As a high school teacher in a suburban public school, legalization has meant that more and more of my students have had information about cannabis thrust upon them by their peers, parents, teachers, and the media. I have a mandate to help them navigate life as individuals and teach them how to judge these sources of information for their inherent biases. But where do we turn for information in the ‘age of information’?

In spite of the internet’s scope, I am still the primary source of knowledge for the students in my classroom, which means I have to be informed first before answering their questions. My goal is to direct opinions towards ideas and facts. These make stronger and better-informed opinions, and stronger individuals, too! I think most teachers seek this same kind of objectivity in their classroom; my job is not to pontificate but to inform and help students learn for themselves.

How do we respond to students’ questions about cannabis? How are we keeping the messages from our school administrators and fellow teachers consistent? How can we maintain a healthy dialogue about cannabis without appearing permissive?

What do you say?

The other day, a student in my English class remarked that legalization looked like “a bad idea” for Canada. For him, the prospect of a legalizing a drugappeared—on its surface—like something bad. I mean, by thatrationale, can you blame him? Drugs are bad, right?

But I like to keep myself informed. I didn’t outrightly deny his claims. I didn’t really support them either. I just told him what I know to be true about cannabis: industry will try sell cannabis, they’ll sell it at particular places, people will use it, and law and order will adapt to a new climate under legalization.

I told him, for example, that it’s illegal for people under the age of 19 to buy cannabis (in Ontario). I told him that one of the proposed benefits of legalization is that researchers can begin testing its effects on humans, and any of its supposed benefits and risks can be weighed using the scientific method, moving it beyond experience and public opinion. I also told him that the Ontario Cannabis Store (the provincially owned shop, and sole proprietor for recreational cannabis in Ontario) is opening stores in 2019 to supplement online traffic.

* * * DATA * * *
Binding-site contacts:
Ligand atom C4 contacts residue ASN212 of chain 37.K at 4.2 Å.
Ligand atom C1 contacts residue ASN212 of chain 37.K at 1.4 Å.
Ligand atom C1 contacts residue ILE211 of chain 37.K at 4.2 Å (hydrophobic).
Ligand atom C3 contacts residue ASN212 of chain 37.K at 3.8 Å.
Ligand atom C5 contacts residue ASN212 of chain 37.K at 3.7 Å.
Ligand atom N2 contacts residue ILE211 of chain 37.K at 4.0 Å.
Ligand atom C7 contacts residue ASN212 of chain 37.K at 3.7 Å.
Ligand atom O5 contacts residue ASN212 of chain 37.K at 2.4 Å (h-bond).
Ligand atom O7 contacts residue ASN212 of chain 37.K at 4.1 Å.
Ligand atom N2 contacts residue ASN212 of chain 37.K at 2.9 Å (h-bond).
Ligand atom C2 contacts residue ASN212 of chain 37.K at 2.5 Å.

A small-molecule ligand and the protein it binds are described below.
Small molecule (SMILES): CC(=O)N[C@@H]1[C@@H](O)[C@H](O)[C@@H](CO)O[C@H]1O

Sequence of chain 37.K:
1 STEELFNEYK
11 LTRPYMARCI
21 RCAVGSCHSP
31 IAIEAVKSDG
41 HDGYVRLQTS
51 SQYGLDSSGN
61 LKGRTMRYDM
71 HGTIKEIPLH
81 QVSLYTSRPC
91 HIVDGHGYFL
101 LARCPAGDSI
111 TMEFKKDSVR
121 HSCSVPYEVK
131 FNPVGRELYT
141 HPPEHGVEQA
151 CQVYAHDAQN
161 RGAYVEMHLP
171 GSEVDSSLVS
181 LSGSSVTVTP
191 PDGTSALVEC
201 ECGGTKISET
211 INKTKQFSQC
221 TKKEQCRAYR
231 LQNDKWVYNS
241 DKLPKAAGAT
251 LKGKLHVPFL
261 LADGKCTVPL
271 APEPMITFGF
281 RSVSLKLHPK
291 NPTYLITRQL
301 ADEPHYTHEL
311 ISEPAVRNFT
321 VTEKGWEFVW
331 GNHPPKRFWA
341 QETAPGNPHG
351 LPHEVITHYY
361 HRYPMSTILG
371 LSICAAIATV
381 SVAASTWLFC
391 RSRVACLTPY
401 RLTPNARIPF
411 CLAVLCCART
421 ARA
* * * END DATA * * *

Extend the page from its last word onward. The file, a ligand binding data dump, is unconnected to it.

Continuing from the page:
Did I change his mind about anything? I’m not sure. I didn’t want to. But I do know that his comment brought on a slew of opinions and through-the-grape-vine comments from his classmates. “I heard that marijuana stores aren’t opening until next year.” “Can weed cure seizures?” Yeah! My brother gets seizures but he smokes a ton of pot.” “Is the legal age to buy cannabis the same everywhere?”

In my eyes, this episode was another in a long list of healthy conversations. My students have always felt safe to speak about topics for which they’re interested. I don’t care whether that’s video games, dance, weightlifting, the process of selecting a jury, cats, Cardi B, or cannabis. I have to be prepared with the wherewithal to respond and guide discussions, not stifle it.

What has changed?

This has happened again and again over the last year, and my sense is that it’s going to continue into the future. Most kids have a finger on the pulse of political and public life, even if that finger is a little tentatively outstretched and shaky (and easily distracted by their iPad). They sense that there has been a seismic shift, and it’s happening right in front of their very eyes.

Remember, too, that we teachers are mandated to teach the curriculum. That curriculum hasn’t changed since legalization. Not yet at least. Our messaging is supposed to remain consistent. It’s policy. But I’ve been getting the sense that even the students recognize how there has a been a seismic shift, and it’s happening right before their very eyes, and we have to be prepared faster than the law and policymakers to step up and answer their questions or guide their thinking. Many of our students—especially those in high school—are only a few years away from being voters, consumers, and dissenters. And by the time they’re in our classrooms, their civic engagement has already begun.

In all this, my job remains same: teach and inspire kids to learn and grow.